Few American designers make a name for themselves in Europe. Of those who do—Tom Ford, Tom Brown, Marc Jacobs, Rick Owens, or Jeremy Scott—only one (or two) can be considered a true craftsman. That’s why a designer such as Geoffrey B Small is unusual. Hailed not from New York, but the unlikely city of Boston, Mr Small is a designer who still sources from forgotten looms and assembles his clothes by hand. These are undeniably beautiful clothes. So exquisite are his men’s wear that it inspires a fan base that is, more often than not, silent on the source of their acquisitions. Good designs, as the fastidious are inclined to say, you keep for yourself.
Exclusivity is the key to the appeal of Geoffrey B Small. The Made-in-Italy line is reported to be restricted to only ten or so retailers in the world, and the limited editions have a quantity of 500 pieces
per style, per season. Each garment has an artisanal quality to it (right down to the hand-written hang tags!) that inevitably draws out your curiosity about them. You’d want to touch, feel, and caress: the tactile quality and overall styling are evocative of another world, another time when people care about what goes into a garment and how they are made. A waistcoat, with fabric that suggests old country looms rather than industrial weaving machines, beckons: it’s Fitzwilliam Darcy meets Hans Solo, and Huckleberry Fin too.
While many consider him to be avant-garde, Mr Small is really a traditionalist, who draws from pattern-making of the past, not, however, from the recent past, but eras as far back as the medieval and Napoleonic years. This is fascinating—even when designers are known to plunder historic designs (Jean Paul Gaultier, for one)—as modern manufacturing prefers minimum steps to garment making than the complicated methods known to older ways. In fact, Mr Small, based in Cavarzere, Italy, is considered a pioneer in hand-production technologies and sustainable production practices, and a fashion eco-warrior of sorts.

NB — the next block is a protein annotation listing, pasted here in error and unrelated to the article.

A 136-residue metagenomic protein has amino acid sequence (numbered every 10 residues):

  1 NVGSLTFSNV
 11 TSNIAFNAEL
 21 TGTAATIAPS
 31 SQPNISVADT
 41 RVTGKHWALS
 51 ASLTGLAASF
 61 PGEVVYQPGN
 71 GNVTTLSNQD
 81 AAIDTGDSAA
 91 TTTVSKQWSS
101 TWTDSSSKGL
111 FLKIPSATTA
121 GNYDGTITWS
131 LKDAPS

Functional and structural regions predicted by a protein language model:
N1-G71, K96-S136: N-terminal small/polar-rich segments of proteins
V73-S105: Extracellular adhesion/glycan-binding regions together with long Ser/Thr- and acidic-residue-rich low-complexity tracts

His eco-centric ways go back all the way to the mid-Nineties, when he offered recycled shirts made out of vintage garments. The first time we were able to see these shirts in Singapore was during this time when they were briefly available at Tangs. These were truly in the spirit of deconstructionism, then only an emerging trend: shirts refashioned by joining two different pieces into one or taking a different part, say the collar, and fusing it into another neckline. The ideas seemed crazy at that time, all the more so when you consider the designer prices that were charged for what many would have considered to be used clothes.
The latent social messages of his designs soon gave way to something much more explicit as Mr Small took to his shows to clarion the world’s socio-economic ills. He addressed illiteracy, global warming and climate change, and the dangers of nuclear power (especially after the disaster in Fukushima in 2011). And he certainly isn’t one to refrain from speaking his mind about the state of fashion in the present time of massive corporate business.
I believe someone who makes clothes for someone else can do far more than be just another prostitute of the great fashion rip-off of conspicuous and wasteful consumption.” — Geoffrey B Small
But in his clothes, they are not the angry messages of Vivienne Westwood or Katherine Hamnett. The sloganed T-shirt, in particular, is conspicuously missing. For his “Logomania” collection, one that drew attention to potentially destructive energy sources, he employed the anti-nuclear logo as a recurrent motif to speak out.
Trendiness can be business as usual, but for some, social conscience makes better design sense.
Geoffrey B Small Spring/Summer 2014 is available at Surrender, #02-31 Raffles Hotel Arcade
This article was updated on 18 July 2014 to reflect the correct production figures provided by the atelier of Geoffrey B Small. We apologise for the initial error.